Why It’s Important for Caregivers to Show Their Support

Caregiving: Three Ways I Show My Support

My son, Nate, was 10 years old when I was initiated into the complicated world of migraine disease. He collapsed on a baseball field in the middle of an inning—vomiting, weak and unable to speak or open his eyes. He was diagnosed the following week with migraine disease. When I think back on it now, that day on the baseball field wasn’t the start of Nate’s migraine journey. His brain was wired for migraine all along—we just hadn’t realized it yet.

Burden: Carrying What You Can

As a parent, caretaking in times of sickness is part of the job. But as the days turn into months and years, it morphs into a way of life and becomes a sort of calling. On the really bad days, I spend the day encouraging Nate to take sips of water and small bites of food. I spot him when he goes up and downstairs, and help him make lists of schoolwork he missed. On better days, I’ll pack a lunch of whatever he thinks he can stomach and take him into school late, reminding him of the assignments to turn in and the teachers to check in with. I have painstakingly kept a migraine journal every day for three and a half years. In the beginning, he did most of this himself. He stayed on top of his own treatment and managed school, sports and friendships. It wasn’t long before keeping up became too unmanageable along with fighting migraine.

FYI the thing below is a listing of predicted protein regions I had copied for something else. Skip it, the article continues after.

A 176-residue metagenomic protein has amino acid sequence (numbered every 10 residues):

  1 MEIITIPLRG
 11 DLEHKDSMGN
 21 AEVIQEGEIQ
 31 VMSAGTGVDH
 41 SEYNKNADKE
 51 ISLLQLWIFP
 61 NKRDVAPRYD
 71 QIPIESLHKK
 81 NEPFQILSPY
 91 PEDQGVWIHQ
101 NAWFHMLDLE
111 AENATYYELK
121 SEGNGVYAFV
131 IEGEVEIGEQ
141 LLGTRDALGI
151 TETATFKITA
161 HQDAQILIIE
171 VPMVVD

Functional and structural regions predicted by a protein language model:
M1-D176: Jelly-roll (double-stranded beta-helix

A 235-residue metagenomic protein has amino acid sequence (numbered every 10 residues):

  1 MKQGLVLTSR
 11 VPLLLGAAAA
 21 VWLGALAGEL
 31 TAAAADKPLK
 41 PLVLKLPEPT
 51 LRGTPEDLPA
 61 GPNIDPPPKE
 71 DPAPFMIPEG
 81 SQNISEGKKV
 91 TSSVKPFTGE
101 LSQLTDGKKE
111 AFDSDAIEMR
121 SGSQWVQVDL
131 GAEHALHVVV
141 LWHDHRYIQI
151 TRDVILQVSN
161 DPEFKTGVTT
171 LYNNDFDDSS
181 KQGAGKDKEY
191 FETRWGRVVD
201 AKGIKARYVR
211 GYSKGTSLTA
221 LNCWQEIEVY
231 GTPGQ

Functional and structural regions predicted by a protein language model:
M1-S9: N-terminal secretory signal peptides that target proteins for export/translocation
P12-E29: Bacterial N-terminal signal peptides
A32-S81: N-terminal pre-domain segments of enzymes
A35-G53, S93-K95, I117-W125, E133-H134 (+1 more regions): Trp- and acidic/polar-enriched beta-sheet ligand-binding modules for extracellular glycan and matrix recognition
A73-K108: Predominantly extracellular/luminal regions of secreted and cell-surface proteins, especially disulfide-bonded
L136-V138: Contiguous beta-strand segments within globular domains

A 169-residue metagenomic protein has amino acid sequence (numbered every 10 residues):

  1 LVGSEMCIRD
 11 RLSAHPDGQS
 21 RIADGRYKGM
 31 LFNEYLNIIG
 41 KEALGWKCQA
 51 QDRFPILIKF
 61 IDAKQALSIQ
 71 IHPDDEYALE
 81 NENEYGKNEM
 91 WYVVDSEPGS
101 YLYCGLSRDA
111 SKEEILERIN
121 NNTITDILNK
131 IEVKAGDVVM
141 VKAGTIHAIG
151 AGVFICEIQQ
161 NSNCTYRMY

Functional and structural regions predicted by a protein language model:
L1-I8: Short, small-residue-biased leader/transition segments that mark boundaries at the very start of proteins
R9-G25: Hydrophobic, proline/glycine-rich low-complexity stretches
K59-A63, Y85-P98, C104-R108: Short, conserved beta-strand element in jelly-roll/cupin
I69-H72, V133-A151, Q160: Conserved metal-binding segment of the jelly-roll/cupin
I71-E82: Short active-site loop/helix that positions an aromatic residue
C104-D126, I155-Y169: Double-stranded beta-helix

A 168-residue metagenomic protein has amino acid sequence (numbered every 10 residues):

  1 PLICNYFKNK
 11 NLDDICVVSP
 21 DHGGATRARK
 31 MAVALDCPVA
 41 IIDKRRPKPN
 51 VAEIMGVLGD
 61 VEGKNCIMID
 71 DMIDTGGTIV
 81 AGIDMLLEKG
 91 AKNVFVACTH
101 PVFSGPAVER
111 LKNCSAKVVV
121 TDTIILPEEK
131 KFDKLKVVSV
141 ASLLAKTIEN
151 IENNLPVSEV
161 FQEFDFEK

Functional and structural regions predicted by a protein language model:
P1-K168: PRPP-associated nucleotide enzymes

So I took over. Caretaking means carrying some of Nate’s other burdens or moving things out of the way so he can do the hard work of fighting migraine. Some days he needs more, sometimes less. I do what it takes on that day so he can focus on the one thing I can’t do: fight the disease. This often means doing more for Nate than would be considered age-appropriate under “normal” circumstances. But these aren’t normal circumstances, and I unapologetically do whatever is necessary so Nate can have a chance of having a better quality of life.

Advocacy: Running Interference Against an Invisible Disease

Migraine is invisible. It doesn’t show up on images or in blood work. It hides from public view, under blankets in cool, dark rooms. Migraine leaves its footprint in the events you miss and the school assignments marked “missing” in the grade book.

When you’re at war with migraine, you’re in two grueling fights: one against the disease, and one against stigma. Nate advocates for himself and communicates what life is like living with migraine, but let’s face it—cynicism is real.

Caregivers can run interference. They can frame the conversation using science and facts to legitimize a highly marginalized disease. We can say “migraine disease” instead of “headaches”. We can say “attacks” or “cycles” rather than “a migraine.” We can talk about migraine as a spectrum, helping people understand that, while some days are better than others, the disease is always present for some people. Sometimes well-intentioned people will ask me, “What causes Nate’s headaches?” I have learned to say, “He has a neurological disease. Head pain is just one of many symptoms.” CHAMP has a very helpful Headache & Migraine Disease Language and Image Guide on its website, which I refer to frequently.